Time Warner speed test.
If you’re an average US broadband user, you’ve had internet access for 10 years, spend about an hour a day online at home, and are enjoying far less of the bandwidth your service provider promises you. These unsurprising stats come from a new report from the Federal Communications Commission entitled (equally unsurprisingly in plain-vanilla bureaucratese) “Broadband Performance”, that provides detail on US fixed — not mobile — broadband.
There’s a wonderful irony here that the recent Google-Verizon suggested diminution of the FCC’s regulatory role also makes a clear distinction between fixed (to be regulated) and mobile (to be unregulated) broadband. But we digress…
The 30-page “Technical Paper No.4” was produced by the Omnibus Broadband Initiative, better known as the OBI, a core component of the FCC’s National Broadband Plan, in support of the commission’s efforts to address what it calls “the broadband availability gap”.
The majority of the report’s findings are typical of the need-to-know-but-could-have-guessed data nuggets that planners require to underpin any major government initiative. The interesting info, as is usually the case in such studies, is in the details.
Take, for example, the finding that actual broadband speeds are lower than as advertised by carriers. Amazing! Whodathunkit? Next the feds will be telling us that there is no Santa Claus, storks brings no babies, and that good beer tastes better when it’s not ice cold.
What is interesting, however, is the high degree of variability in actual versus advertised data-download rates, as determined by data from Akamai, comScore, and the FCC’s own research:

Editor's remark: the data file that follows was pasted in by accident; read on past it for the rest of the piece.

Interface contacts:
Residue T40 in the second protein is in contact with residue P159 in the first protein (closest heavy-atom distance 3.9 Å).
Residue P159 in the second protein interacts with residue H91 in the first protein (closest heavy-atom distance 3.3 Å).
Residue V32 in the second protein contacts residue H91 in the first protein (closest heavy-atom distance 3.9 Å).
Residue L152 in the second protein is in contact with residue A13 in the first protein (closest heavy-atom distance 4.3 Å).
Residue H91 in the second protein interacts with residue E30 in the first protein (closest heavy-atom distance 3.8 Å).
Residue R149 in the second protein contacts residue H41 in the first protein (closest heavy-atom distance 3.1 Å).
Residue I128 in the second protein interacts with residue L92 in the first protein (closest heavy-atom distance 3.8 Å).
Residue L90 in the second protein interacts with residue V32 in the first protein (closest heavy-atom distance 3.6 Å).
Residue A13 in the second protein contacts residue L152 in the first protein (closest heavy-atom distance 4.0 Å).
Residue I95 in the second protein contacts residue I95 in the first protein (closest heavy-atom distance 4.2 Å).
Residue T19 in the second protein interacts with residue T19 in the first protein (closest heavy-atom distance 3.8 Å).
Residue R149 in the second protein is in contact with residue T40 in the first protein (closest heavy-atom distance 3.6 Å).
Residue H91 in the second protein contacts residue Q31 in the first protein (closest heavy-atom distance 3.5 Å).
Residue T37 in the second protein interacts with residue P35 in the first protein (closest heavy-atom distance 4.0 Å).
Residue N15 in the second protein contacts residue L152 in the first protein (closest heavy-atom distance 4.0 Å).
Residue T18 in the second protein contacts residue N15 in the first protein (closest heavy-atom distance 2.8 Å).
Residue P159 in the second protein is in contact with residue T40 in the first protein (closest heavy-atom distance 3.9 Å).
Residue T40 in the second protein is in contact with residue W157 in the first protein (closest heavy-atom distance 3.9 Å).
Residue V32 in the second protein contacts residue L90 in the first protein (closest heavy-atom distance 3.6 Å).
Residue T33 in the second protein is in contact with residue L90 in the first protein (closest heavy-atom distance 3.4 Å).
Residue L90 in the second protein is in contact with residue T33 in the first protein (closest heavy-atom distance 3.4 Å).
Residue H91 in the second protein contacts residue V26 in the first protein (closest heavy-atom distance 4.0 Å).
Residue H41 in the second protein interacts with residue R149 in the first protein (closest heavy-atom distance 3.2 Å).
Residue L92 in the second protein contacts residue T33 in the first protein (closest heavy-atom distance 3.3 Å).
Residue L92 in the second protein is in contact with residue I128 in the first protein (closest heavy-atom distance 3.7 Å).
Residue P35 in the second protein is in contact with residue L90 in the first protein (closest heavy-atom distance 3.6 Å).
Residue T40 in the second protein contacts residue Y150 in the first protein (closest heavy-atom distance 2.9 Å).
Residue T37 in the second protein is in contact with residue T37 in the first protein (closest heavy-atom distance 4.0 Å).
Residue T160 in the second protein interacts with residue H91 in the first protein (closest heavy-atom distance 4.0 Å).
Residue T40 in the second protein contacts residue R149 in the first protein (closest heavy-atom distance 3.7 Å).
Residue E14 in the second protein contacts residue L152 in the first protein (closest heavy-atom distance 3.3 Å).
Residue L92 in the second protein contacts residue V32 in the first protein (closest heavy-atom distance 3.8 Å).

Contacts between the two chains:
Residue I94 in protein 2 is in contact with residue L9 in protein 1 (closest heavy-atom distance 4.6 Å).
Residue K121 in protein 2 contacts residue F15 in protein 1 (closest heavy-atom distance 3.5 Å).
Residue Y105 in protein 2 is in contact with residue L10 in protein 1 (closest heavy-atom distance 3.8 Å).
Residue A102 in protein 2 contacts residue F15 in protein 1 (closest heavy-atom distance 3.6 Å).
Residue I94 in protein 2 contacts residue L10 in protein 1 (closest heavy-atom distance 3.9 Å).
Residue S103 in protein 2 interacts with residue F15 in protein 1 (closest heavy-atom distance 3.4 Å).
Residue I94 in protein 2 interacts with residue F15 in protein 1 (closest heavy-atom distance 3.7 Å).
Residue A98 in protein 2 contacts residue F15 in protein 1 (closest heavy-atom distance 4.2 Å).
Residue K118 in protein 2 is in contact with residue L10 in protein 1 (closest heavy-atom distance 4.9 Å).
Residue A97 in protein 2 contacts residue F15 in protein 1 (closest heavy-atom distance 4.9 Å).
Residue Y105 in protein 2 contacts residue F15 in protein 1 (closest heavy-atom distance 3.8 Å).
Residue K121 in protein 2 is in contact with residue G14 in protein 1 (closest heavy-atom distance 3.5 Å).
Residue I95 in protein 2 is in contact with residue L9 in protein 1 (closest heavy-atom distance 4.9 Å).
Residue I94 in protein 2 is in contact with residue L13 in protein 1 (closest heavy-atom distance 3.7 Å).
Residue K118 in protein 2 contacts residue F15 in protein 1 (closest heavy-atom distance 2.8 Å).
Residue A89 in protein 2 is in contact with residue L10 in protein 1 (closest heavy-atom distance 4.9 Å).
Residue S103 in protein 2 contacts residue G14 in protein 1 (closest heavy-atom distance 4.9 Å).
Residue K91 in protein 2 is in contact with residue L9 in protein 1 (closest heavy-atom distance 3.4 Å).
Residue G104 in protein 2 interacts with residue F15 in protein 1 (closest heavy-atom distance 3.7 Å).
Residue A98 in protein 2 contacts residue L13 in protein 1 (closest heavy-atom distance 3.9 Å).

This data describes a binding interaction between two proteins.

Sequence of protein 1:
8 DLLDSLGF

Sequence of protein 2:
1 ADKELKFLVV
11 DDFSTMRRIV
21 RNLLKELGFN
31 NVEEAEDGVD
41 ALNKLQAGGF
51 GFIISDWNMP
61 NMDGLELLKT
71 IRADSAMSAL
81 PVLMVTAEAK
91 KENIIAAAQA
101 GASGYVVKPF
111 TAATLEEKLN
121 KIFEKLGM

… in 2009, average (mean) and median advertised download speeds were 7-8 Mbps, across technologies. However, FCC analysis shows that the median actual speed consumers experienced in the first half of 2009 was roughly 3Mbps, while the average (mean) actual speed was approximately 4Mbps. Therefore actual download speeds experienced by US consumers appear to lag advertised speeds by roughly 50 per cent.
In its overview of possible causes for this discrepancy, the FCC mentions network congestion, “under-functioning wired and wireless home routers”, latency, jitter, and packet loss. Perhaps unsurprisingly, knowing the delicate negotiations in which the FCC is currenly embroiled, “bullshitting service providers” is not mentioned as one possibile reason for service not matching promise.
Another “Well, duh!” FCC finding was that some users consume far more bandwidth than do others. What was surprising, though, was how great the discrepancies could be:
“The extreme difference between average and median data usage is principally due to a relatively small number of users who consume very large amounts of data each month — sometimes terabytes…” the FCC explains. Furthermore, the data-suckiest one per cent of residential users “appear to account for” roughly 25 per cent of all traffic, and the top three per cent eat up 40 per cent.
If Cisco’s dream comes true and we’re all using the internet for high-def telepresence in some hyper-wired future, the median will move ever-closer to an ever-increasing mean, and Verizon’s FiOS/FTTP gamble will look mighty smart.